#IICMinArmenia🇦🇲 : Our trip, the symposium, and new friends

Last April, our students with Dr. Basilio Monteiro had a five day trip to Armenia: a former Soviet republic, in the mountainous Caucasus region between Asia and Europe.

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Yerevan Cascade

The following blog is prepared by the students: Yige Mao, David Bierwirth, Yao Li, Fengying Zhan, Natalie Affenita, Gohar Aznauryan.


David:
“When I visited Armenia a couple of weeks ago, I gained a plethora of rich historical and cultural knowledge of the small mountainous country. Throughout dozens of centuries, Armenia has endured a countless number of challenges like tyrannous empires, wars, and genocide. Despite these hardships, Armenians have never ceased to fight for their identity. The Armenia I saw is a result of the resilient spirit and rebirth of Armenian perseverance.”

Natalie: “Before this trip, I did not know anything about Armenia with the exception of knowing that the famous Kardashian family is of Armenian descent, and one of the safest places for American tourists to visit.”

Yige: “After a 19-hour flight, we finally arrived in Yerevan. The weather in Armenia in April was pleasant, and the sky was clear. Fortunately, there was no rain during the week. We climbed to the top of the Cascade, and had a delicious local dinner, Armenian style beef barbecue with Armenian bread Lavash, on the first day to start our trip.”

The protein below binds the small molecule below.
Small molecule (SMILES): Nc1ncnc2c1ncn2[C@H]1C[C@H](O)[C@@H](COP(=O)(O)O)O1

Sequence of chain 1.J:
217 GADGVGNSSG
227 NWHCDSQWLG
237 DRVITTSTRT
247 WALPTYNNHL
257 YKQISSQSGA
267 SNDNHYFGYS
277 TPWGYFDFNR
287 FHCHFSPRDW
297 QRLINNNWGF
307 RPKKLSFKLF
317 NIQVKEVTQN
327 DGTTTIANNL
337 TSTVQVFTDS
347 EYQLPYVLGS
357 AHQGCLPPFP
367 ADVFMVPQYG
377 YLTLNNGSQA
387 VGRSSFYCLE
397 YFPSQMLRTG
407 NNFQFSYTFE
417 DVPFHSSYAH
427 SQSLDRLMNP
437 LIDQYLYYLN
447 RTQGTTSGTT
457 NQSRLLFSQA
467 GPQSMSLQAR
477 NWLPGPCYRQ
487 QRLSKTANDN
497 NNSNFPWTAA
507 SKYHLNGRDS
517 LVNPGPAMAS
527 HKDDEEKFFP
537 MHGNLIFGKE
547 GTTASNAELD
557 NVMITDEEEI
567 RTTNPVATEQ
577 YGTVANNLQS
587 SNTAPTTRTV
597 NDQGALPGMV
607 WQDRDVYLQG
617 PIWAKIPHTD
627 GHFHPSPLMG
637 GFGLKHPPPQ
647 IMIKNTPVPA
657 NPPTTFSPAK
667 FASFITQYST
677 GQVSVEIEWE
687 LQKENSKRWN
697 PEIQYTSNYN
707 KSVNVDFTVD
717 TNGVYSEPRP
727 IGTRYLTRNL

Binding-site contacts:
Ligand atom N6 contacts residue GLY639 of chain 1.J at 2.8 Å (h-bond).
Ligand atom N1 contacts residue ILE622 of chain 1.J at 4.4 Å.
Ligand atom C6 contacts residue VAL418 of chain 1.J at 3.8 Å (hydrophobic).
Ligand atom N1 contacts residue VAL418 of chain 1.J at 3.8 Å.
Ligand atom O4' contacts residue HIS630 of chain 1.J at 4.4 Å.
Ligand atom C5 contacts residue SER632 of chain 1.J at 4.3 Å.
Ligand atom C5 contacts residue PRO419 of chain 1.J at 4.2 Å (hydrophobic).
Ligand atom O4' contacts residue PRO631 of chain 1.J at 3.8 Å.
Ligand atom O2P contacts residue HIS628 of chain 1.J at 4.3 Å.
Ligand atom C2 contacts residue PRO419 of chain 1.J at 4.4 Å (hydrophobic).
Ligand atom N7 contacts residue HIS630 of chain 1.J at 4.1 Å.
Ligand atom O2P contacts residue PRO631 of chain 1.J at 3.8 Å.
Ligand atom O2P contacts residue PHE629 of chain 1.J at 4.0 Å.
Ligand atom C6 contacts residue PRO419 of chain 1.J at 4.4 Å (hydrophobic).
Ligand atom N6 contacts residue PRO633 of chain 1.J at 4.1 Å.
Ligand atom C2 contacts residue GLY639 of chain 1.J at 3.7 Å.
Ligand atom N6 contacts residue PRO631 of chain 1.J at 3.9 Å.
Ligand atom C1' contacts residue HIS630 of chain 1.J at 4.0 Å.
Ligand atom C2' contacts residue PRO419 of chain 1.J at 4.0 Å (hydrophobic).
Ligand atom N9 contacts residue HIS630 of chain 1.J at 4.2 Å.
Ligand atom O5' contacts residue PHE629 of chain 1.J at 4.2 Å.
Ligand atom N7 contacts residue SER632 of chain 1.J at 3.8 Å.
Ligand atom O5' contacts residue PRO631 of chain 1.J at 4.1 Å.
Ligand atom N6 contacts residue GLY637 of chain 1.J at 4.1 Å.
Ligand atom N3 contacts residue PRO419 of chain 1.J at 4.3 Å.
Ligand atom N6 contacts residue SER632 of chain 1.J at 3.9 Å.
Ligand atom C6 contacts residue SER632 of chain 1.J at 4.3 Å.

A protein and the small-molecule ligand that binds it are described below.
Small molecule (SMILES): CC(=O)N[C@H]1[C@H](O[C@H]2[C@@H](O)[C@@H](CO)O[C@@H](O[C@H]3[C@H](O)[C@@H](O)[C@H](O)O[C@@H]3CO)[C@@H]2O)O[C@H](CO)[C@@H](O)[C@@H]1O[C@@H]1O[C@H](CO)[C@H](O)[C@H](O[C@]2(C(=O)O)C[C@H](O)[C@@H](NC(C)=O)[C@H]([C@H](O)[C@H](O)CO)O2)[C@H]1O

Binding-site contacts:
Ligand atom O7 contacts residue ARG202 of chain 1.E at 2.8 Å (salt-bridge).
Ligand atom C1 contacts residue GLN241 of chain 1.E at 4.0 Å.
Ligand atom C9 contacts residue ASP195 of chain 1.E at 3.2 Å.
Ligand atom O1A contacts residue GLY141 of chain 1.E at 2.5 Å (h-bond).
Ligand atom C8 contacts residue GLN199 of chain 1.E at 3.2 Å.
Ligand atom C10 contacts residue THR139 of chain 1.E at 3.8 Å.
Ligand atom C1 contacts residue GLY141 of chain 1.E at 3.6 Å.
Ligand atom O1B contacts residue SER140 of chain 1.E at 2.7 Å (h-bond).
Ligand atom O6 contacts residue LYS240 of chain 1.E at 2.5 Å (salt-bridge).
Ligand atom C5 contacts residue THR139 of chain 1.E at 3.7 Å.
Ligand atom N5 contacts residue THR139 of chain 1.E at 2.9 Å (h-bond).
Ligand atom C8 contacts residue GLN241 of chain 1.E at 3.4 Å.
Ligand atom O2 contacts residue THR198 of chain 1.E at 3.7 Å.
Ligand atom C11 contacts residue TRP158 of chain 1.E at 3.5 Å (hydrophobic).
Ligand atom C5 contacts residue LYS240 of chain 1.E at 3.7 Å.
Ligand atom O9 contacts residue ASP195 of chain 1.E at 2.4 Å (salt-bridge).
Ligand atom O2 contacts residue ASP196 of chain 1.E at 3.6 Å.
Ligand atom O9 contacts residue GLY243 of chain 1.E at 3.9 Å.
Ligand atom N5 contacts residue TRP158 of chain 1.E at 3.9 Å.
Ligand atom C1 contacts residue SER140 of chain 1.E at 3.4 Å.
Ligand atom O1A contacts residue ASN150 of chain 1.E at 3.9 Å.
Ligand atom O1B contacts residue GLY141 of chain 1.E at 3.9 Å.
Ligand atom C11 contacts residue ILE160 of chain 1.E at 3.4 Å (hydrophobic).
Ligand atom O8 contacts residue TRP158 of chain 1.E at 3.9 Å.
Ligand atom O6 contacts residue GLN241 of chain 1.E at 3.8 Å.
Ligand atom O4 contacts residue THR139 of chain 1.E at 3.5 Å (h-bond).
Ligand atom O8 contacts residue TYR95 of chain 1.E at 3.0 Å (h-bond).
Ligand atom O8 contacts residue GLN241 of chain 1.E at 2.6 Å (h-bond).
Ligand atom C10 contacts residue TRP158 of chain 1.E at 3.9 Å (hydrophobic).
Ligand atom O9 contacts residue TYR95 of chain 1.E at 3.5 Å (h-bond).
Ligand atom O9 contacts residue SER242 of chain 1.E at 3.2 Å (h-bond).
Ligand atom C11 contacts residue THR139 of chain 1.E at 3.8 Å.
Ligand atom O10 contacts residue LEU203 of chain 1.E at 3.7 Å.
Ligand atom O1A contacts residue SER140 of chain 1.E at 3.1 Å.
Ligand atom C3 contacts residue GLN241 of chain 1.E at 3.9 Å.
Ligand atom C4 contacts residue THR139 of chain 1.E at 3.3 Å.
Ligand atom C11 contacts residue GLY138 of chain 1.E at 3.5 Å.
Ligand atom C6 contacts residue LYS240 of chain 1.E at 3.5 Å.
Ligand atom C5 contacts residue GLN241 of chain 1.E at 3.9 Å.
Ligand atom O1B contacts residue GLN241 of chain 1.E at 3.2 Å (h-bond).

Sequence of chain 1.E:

David: “At first glance, Yerevan looks like a modern city with microbreweries, tech shops, and boutique restaurants, but by glancing through alleyways and closely observing the architecture I noticed how ancient the city really was.”

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Yige:
“Yerevan gave me the impression
that it is a charming city, which is small but has a
great municipal functionality. Walking around the city center, one can see restaurants, diners, and self-service coffee machines everywhere, the ancient trolley bus, the colorful Lada cars, and you can also see the Chinese minibusses with tiny Chinese flags on their body. The stone buildings are majestic, the storefronts are continuous, the pedestrians are endless, and the streets are bustling right into the the Republic Square in the heart of Yerevan.”

 

Gohar: “I was glad to travel to my home country with my colleagues and our professor. I could feel how interested they were in learning about Armenia and how amazed they were by not only the architecture but also the hospitality of the nation.”

The first day, we had a walk around the city, had crafted Armenian beer, and finished our day at a nice restaurant in the city.

We left to the hotel after dinner to prepare for the main event of our trip: “Armenia on the Silk Road: Its History, Present and Future” Symposium at the American University of Armenia